Hippoglossus Hippoglossus

Pleuronectidae

Pleuronectiformes

Nearshore, Offshore, Continental Shelf

30 - 150 pounds

52" - 185"

Atlantic Halibut Game Fish Quality Very Good
Atlantic Halibut Meal Quality Excellent
Atlantic Halibut Fly Fishing Quality Very Good

Atlantic Halibut

Atlantic Halibut
Also Known As: Fletch, Flitch, Halibut  

Guides Who Fish This Species

address

Montauk, NY

29ft - 4 guests

Inshore

Offshore

Starting as low as

$600

address

Brewster, MA

23ft - 4 guests

Inshore

Offshore

Starting as low as

$700

address

Scituate, MA

31ft - 6 guests

Inshore

Offshore

Starting as low as

$600

Atlantic halibut (Hippoglossus hippoglossus) Fish Description

The Atlantic Halibut is the biggest flatfish species in the world (second is the Pacific Halibut). This fish is a strong swimmer, which is why it’s a popular game fish among anglers. It is deep brown with white and black spots, and its body is shaped like a diamond. It’s a saltwater fish that prefers temperate waters. They’re carnivorous and eats a variety of prey such as cod, haddock, pogge, sand eels, squids, and crustaceans.

 

Interesting Facts 

  • The Atlantic halibut is a delicacy in the cuisine world.
  • They mature slowly, they’re only considered as adults at the age of 7-8 years and 10-11 for females.
  • They are voracious eaters. The guts of the Atlantic halibut have been found with sea birds, wood, and even iron.
  • The Atlantic Halibut practices external fertilization, meaning the females release eggs while the males cover the eggs with sperm to fertilize them.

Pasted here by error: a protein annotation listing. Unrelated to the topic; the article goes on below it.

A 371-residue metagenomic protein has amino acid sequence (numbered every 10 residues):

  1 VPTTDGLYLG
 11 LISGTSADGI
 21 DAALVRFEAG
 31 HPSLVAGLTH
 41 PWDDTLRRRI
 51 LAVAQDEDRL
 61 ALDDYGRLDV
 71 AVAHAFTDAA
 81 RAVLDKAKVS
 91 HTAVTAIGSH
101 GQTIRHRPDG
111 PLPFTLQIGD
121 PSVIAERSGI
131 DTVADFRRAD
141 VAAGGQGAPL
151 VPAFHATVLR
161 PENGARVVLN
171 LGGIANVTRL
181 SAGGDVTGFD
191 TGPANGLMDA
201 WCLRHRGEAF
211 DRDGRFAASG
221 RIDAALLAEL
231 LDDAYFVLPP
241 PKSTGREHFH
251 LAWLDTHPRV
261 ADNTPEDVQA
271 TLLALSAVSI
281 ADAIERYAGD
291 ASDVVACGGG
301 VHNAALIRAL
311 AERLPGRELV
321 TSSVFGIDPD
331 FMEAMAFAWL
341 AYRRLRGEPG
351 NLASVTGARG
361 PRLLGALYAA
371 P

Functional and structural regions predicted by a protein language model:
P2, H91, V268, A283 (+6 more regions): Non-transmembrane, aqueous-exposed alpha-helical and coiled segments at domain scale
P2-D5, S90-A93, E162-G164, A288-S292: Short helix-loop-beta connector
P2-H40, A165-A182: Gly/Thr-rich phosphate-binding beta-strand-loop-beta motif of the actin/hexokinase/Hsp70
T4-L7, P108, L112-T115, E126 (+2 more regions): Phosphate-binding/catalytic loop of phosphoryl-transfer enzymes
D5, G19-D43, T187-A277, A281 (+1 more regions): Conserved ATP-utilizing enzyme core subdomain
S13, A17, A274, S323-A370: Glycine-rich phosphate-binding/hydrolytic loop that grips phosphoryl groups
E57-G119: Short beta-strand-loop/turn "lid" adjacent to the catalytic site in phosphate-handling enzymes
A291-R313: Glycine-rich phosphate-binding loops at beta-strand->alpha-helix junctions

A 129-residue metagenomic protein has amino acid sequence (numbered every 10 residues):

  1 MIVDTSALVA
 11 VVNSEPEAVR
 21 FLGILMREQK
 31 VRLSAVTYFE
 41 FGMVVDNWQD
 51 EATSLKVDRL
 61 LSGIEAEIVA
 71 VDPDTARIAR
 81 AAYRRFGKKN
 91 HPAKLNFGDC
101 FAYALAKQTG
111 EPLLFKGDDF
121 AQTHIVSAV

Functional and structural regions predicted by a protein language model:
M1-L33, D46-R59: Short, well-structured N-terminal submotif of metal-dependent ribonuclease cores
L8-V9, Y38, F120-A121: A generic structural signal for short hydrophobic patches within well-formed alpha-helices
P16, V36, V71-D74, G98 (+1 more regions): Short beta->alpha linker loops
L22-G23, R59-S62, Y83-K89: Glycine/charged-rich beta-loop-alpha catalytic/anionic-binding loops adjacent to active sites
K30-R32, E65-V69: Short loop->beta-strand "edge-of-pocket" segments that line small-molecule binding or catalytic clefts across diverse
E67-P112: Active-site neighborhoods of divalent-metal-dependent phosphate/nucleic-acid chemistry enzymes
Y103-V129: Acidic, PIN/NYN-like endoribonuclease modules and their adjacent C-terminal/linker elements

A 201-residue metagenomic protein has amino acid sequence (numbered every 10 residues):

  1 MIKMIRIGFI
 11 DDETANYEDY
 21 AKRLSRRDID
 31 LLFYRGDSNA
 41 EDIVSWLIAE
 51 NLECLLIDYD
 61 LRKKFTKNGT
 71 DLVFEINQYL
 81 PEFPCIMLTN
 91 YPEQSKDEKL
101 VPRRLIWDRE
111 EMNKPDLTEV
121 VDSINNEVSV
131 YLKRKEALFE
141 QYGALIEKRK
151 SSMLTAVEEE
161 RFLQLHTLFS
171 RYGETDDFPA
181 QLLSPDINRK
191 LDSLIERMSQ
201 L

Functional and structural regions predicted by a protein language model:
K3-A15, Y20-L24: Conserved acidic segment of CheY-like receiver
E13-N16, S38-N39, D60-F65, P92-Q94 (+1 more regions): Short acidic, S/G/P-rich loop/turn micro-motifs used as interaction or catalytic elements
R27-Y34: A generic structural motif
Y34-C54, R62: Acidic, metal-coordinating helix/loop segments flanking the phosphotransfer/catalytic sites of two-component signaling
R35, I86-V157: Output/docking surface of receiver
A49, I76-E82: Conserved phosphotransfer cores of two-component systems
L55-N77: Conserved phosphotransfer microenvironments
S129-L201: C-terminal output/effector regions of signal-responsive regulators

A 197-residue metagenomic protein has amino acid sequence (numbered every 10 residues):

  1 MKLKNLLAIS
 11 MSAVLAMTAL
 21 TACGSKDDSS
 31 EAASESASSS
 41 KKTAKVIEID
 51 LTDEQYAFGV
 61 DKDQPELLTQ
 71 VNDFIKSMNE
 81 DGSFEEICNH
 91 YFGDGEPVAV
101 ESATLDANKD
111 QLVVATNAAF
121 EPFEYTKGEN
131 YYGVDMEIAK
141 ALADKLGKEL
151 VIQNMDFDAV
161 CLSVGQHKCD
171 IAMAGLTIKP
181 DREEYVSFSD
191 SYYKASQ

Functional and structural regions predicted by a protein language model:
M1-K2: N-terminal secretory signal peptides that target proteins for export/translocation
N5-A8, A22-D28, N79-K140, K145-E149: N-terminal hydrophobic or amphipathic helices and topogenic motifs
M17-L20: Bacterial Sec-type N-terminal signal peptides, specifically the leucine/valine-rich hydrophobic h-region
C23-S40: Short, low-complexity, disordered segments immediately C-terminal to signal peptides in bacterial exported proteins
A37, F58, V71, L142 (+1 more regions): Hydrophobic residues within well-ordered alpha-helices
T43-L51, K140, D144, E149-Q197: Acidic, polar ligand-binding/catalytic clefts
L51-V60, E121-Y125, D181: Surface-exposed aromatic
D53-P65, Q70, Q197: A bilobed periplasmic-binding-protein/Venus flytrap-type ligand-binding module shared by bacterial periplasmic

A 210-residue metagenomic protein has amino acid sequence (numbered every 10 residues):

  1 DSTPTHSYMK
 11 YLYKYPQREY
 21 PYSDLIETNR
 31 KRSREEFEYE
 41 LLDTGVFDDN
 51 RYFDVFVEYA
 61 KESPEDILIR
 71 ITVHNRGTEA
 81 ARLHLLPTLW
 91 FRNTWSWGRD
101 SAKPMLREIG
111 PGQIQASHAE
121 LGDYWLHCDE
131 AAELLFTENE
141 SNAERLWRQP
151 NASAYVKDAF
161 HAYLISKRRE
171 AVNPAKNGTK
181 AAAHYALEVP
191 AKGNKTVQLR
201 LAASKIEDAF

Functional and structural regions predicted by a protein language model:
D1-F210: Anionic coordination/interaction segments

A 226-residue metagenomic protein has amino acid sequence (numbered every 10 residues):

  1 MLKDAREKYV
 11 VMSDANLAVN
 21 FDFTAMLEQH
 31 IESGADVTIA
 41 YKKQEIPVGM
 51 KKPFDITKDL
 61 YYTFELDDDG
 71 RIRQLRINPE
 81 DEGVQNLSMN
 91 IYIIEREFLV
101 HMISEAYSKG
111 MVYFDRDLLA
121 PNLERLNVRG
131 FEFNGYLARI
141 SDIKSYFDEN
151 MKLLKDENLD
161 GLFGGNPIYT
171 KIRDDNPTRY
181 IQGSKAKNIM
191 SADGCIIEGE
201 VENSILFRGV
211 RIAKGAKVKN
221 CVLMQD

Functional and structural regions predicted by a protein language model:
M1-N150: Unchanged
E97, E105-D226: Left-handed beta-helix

Size

The Atlantic halibut is a large fish with small predators. They are estimated to get as long as 15 feet, but the biggest recorded so far is 8.2 feet and weigh as heavy as 720 lbs. They average 4.4 feet and weigh 30 lbs. The females are generally bigger and heavier than the males.

 

Habitat and Distribution

The Atlantic halibut can be found in the North Atlantic Ocean and some parts of the Arctic Ocean. In North America, their range is from Canada to Virginia. They thrive in cold temperatures of 37.4-41°F with depths of 160 to 6560 feet. Popular fishing spots in the U.S. and Canada are located in Massachusetts, New Hampshire, Maine, New Foundland, and Nova Scotia.

Adults are mainly benthic (living at the bottom of the sea) but will sometimes visit pelagic depths (coastal areas) to hunt.

Little is know about the spawning habits and the migration of the Atlantic Halibut. They spawn seasonally but vary from place to place. What is known is that they spawn in deep waters from March to June. They then head north and dwell in more shallow waters after spawning.

 

Atlantic Halibut Fishing Techniques

The Atlantic halibut is a tough swimmer, which is why it is prized as a game fish among anglers (make sure to make the fish tired before you haul it in, they’re known to have beak bones of careless fishermen). The best method to catch this heavy fish is through the drift method with a heavy rod. Let your boat slowly drift by the waves of the ocean and with your lure as well. Go for the sweet spot which is 150-500 feet deep. Don’t move it too much, since the waves will do the movement for you to attract the fish. Once it takes the bite it’s going to be a tough long battle with these powerful fish.

Using 6-7 foot heavy spinner rods with a 60 to 80 lb braided line is the appropriate choice for this large fish but it is possible to fly fish an Atlantic Halibut. Like its close relative, the Pacific halibut, the key to fly fish a large deep-dwelling fish like the Atlantic halibut is to keep the rod at the bottom. We recommend a 50-pound monoline with fast sinking heads attached to a 12-15 heavyweight rod. Use sinker like a 16-lb snippet to help you get to a nice depth. They have large mouths so use a 4/0 hook.

The recommended baits are a variety of baits together such as squids, slice mackerels, and herring, and octopus. Like the Pacific halibut, it is advised to use some fishing attractant to get the attention of the Atlantic halibut. For lures, you can use jigs such as heavy jigs, swim jigs, deep drop jigs, and pipe jigs.